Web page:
Nov 11, 2011

Writerly Saturday: What Maps Can Teach You About Writing

(copyright 2003)

     Back in September, this map was brought up in three different instances around the same time. First was during a little writing workshop that was part of the Billboard Poetry Project. Next was in my Intro to Literary Theory class. The third was during my History of Creativity class. Seriously. It was all within the same week. What are the chances? But in each instance, the instructor showed this map to prove the point that there are many different perspectives.
     Who came up with the up and down, right and left of the map? (That's a rhetorical question. Don't answer it. It's not the point.) The world is round. Every way is up. And every way is down (that's where the enemy gate is) and so on. But, at least as Americans (and other northern hemisphere-ites) we are used to seeing the U. S. of A. on top. And in the upper left (and that's how we read, too, ever think of that? Though in some other countries words are read in different directions). Anyway, we're used to our normal way of seeing things. The unmistakable change shown in the map above is unsettling isn't it? But to someone in the world (lot's of someones actually, like everybody in Australia) this map is not upside down at all.

     One of the exercises we did in the writing workshop was to draw a map of Provo. Here's mine:
     So detailed and beautiful, right? (Yes, I am being facetious. But I'm also leading you on.) But it is detailed and beautiful. If you look closely you'll see my husband with his hat on, holding our little girl-baby. Next to them is the apple tree in our apartment parking lot, with several little apples on it. At other places on the map, you can find a shirt, a skirt, a book with pretend writing in it, a block of cheese, a head of lettuce, and a gallon of milk. There are also a couple of lovey-hearts (with my family and the library). That's pretty detailed, if you ask me. But there's so much blank space! Where is the rest of Provo?! It's not that I don't think it exists, it isn't shown because I drew the things that are important to me and that are common to me. My home is my center, I am a student, but that's not where I spend most of my time, and unfortunately for my grades, that's not my focus. You'll notice too, that the sidewalk route I commonly walk is colored in, and the only roads shown are to the places I've marked. You can see that the Provo City Library is a major landmark for me. That's a given, right? And on the upper left? That's Chao's the little Asian market down on the Avenue. It's a really neat place, you should go sometimes (get the Vermont curry cubes, mild, and then go on over to Smith's for some baby carrots, a few potatoes, a boneless, skinless chicken breast, and an onion). And yes, as you can see, I think D. I. (Deseret industries Thrift Shop) is the place to get clothes. I'm not ashamed (I like to think I'm smart for it).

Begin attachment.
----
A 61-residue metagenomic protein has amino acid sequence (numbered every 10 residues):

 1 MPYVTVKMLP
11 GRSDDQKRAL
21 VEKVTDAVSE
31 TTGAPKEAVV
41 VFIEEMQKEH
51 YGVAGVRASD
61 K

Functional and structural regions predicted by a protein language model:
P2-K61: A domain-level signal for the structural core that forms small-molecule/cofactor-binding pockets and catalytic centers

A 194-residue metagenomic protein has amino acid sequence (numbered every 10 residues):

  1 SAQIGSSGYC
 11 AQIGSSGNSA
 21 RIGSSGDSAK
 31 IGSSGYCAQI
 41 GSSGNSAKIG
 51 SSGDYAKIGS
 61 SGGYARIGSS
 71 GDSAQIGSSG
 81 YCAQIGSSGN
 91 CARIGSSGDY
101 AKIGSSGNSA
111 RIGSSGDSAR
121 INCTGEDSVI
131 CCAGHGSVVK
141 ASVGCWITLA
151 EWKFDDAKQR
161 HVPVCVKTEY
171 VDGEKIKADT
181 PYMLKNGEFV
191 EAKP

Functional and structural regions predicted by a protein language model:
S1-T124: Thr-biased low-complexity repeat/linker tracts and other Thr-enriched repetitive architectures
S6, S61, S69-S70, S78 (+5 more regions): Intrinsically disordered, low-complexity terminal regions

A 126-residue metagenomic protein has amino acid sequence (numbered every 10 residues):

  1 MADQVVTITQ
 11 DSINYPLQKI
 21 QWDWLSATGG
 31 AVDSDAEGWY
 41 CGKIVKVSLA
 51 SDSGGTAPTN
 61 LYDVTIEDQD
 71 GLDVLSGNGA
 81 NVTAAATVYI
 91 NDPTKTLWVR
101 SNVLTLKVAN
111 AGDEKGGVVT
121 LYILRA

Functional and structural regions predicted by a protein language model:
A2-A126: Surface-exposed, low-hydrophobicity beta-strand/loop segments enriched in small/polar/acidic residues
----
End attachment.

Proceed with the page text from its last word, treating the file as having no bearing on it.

Anyway, do you get the picture? The point?
Perspective. Opinion. What is held dear.
     In the story you are writing, how would your main character draw a map of their surroundings? What would they include? What landmarks? Would they show any animals or people? (I forgot to draw my cat.) What is important to them?
Now think about your secondary characters, or especially think about your antagonist if you have one. In what ways would their map be different from the protagonist's even though the map is of the same area? What would they include? What is important to them? Or what is common?

     One more thing I'd like to point out about my lovely map. There is an arrow drawn from my little daughter to a nearby square. That square says "Renee's House". Whenever my Wee One and I go for a walk along the sidewalk, past the very significant apple tree (she always wants an apple so I pick her one), she makes a b-line for that house and climbs up the steps to the front door. That is where another little baby from our ward (church group) lives. That house is on my map because it is meaningful to my daughter. Same with the apple tree. And my daughter is uber-meaningful to me. Is there anyone very important to your main character or antagonist? So important that what that character cares about, becomes something your main character or antagonist cares about?

Now, I've been talking about maps, but what I'm really trying to get across is: 
Focus on the details that show why your main character is important (and your antagonist too if you have one).
What does that character focus on?
What does that lead the reader to focus on?

Also remember, in life and in the world of writing:
Write from your own chair. Don't try to sit in someone else's (another writer's) chair.
Your chair is good. 
How you see your surroundings and process details is important.

And last, but not least:


  1. This reminds me of a book Tim read about writing called maps of the imagination. He liked it; it explores similar questions I think!

  2. Cool, I'll look it up!


So, what do you think, oh Lovely Reader?

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